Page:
Anyone who’s visited a big city will know that getting around during rush hour can be arduous. Now imagine what it must be like for Londoner Amit Patel, who is blind. Thankfully, he has his trusty guide dog Kika to help him navigate the tube system. But still, it’s not easy. So, to share his experience with others, he strapped a GoPro camera to Kika, and the result was shocking.
Amit Patel is a 37-year-old father-of-one from London. After training as a doctor, he married his wife Seema in 2012, and the couple welcomed their first child in 2016. Frustratingly, Patel lost his sight just 18 months into their marriage.
Before he became blind, though, Patel worked as an Accident and Emergency locum doctor. This meant that he often stood in for other doctors when they were ill or the team was short on staff. During his time as a doctor, then, Patel undoubtedly helped to save people’s lives in hospitals all over London.
But it was Patel’s former roommate and current optician who diagnosed his loss of vision. In fact, Patel’s sight deteriorated rapidly from a condition called keratoconus. That’s when a decrease of protective antioxidants causes the cornea to change shape.
As a result, Patel went through eight cornea transplants to try to correct his blurry vision. Indeed, he had six transplants in his native Britain and two in America. But each time his vision would only improve temporarily.
So, in November 2014, Kika came into Patel’s life. Yes, the yellow Labrador trained with her new owner for four months and quickly became part of the family. Then, when Kika moved in, the Patels moved to the dog-friendly suburb of New Eltham in southeast London.
Today, Kika helps Patel to navigate his way around London. According to the family, it’s a case of “the blonde leading the blind.” In Patel’s own words, “She’s there for me and looks after me, sometimes it’s a bit of give and take.”
As well as helping Patel to find his way around, Kika has also given Patel and his wife more confidence. Indeed, Kika has played a part in strengthening their relationship. Patel said, “We would never have thought about having a family two years ago.”
What’s more, Patel also uses Kika to record footage of how difficult it is for the pup to get her owner around the city. His wife Seema then checks the film of their day when Patel comes home and posts pictures and videos on Kika’s Twitter. Sometimes, the footage can be quite upsetting.
For instance, in the United Kingdom, only about five percent of guide dogs are trained to use escalators. But London commuters are more angry than impressed with Kika’s skills. “Kika always sits to my left hand side so we often block the escalator and people will hit her with bags and umbrellas to get her to move out of the way,” Patel told itv.com.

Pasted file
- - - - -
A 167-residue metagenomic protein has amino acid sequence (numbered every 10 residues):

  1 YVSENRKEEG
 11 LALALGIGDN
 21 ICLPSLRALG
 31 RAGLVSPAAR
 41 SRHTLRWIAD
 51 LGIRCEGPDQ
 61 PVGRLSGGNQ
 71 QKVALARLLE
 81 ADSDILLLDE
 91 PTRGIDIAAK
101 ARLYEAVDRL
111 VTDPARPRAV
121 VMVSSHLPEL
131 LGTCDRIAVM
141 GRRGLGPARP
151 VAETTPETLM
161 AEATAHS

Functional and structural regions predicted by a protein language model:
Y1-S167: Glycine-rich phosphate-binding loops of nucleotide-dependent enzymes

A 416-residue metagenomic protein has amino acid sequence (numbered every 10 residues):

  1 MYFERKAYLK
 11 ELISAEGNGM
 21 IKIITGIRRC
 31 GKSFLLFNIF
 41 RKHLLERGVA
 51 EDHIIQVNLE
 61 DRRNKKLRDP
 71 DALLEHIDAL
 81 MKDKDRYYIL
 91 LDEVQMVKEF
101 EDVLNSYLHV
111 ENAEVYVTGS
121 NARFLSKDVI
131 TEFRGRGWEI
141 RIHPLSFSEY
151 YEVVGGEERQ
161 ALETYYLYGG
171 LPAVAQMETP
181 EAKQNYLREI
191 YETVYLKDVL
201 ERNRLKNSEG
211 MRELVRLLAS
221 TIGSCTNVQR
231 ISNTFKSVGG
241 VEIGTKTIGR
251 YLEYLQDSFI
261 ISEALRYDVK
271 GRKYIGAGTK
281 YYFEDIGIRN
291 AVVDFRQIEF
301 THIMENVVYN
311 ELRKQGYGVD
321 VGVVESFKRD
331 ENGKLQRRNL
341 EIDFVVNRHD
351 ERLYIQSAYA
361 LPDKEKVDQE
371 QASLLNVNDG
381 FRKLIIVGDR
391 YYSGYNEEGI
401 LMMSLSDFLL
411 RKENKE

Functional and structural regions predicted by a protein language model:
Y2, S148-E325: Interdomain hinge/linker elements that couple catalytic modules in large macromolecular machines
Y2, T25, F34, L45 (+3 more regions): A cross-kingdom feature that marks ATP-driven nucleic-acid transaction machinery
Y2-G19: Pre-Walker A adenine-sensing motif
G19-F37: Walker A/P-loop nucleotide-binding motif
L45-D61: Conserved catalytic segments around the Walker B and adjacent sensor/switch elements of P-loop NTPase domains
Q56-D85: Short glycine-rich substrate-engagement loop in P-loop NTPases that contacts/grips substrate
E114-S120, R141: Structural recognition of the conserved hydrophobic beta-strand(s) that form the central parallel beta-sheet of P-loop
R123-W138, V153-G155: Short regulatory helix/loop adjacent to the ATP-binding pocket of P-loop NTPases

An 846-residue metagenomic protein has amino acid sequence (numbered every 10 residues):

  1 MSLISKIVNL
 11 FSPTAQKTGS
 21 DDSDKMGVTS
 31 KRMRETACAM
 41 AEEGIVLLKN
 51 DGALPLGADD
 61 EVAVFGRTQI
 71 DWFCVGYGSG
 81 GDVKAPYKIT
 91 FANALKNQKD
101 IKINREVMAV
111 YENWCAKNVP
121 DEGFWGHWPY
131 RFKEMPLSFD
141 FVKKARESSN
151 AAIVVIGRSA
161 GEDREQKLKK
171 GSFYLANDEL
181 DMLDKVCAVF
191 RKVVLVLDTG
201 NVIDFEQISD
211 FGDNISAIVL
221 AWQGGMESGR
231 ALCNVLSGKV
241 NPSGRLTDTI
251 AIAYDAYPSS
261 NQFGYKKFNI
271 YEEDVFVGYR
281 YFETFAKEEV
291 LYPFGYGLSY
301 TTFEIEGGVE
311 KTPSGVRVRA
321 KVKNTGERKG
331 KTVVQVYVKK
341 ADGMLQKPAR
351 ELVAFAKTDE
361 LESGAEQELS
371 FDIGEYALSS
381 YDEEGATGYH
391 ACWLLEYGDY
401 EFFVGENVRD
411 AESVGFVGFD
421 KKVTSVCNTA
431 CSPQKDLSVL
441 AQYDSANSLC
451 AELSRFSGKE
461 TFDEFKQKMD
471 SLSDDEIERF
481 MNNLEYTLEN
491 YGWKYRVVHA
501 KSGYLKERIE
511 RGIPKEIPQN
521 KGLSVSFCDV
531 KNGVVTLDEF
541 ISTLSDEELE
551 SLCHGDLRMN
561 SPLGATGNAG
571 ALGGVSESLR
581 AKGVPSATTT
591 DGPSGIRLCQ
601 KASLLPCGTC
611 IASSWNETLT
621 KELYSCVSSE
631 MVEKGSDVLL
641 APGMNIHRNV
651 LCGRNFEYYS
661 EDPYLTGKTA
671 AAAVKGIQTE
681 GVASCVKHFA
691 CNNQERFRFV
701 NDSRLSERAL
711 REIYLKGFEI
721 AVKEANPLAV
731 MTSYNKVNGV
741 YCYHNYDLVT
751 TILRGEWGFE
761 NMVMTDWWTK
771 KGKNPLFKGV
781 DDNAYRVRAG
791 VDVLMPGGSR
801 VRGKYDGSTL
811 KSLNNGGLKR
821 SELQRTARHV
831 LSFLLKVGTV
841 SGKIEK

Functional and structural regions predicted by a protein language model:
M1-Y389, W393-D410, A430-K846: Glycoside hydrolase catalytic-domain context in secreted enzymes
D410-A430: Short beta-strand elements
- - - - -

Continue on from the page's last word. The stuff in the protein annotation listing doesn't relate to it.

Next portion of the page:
Frighteningly, there have even been some dangerous near misses. For example, one woman attempted to climb over Kika while Patel and his baby were on the escalator. “If she had tripped, we would have all gone down. I don’t ever want my child to see someone bullying a dog, or pushing a blind person,” Patel said.
Not surprisingly, these events frighten Kika and make it hard for her to do her job. Patel explained, “I can feel how upset she gets and when I get upset she senses it as well and she won’t go on the escalators for a few days.”
As well as being abused by fellow passengers, Patel also has to deal with staff ignoring him. Indeed, one of Kika’s videos showed workers and commuters ignoring Patel outside a closed tube station until he called out for help.
But that’s not all. Often taxi drivers fail to stop for him, resulting in Patel having a few near-collisions on London’s busy roads. Luckily, Kika is there to save the day. When a car drove through a red light at a crossing, for instance, she jumped in front of Patel to save him.
And despite being blind and traveling with an infant, Patel isn’t always offered a place to sit on the train. Even when he asks Kika to find him a seat, people don’t get up. Once, his wife reviewed the GoPro footage and saw someone keeping her shopping bag on an empty seat.
However, Patel has found his own way around this. His trick? “Sometimes the only way I get a seat is to scratch Kika behind the ears so she shakes a little – no one likes a wet dog.” Still, he laments that this makes life more difficult than it needs to be.
After all, it might be irritating for commuters to have to navigate past Kika, but commuting blind is no fun either. Patel said, “Losing my sight is very lonely. If I’m traveling by public transport I’m sometimes like a scared little boy sat in the corner.”
As well as emotionally distressing, Patel’s form of blindness is physically painful too. “People assume that if you lose your sight that’s it, there’s no pain, but it’s excruciating,” he explained. “It feels like someone is rubbing chili in my eyes.”
Although he can no longer work as a doctor, Patel volunteers with numerous blind charities, including Guide Dogs for the Blind, Action for Blind People and RNIB. So, people of London: be more polite. After all, you may be seeing lots more of Patel and Kika on your commute.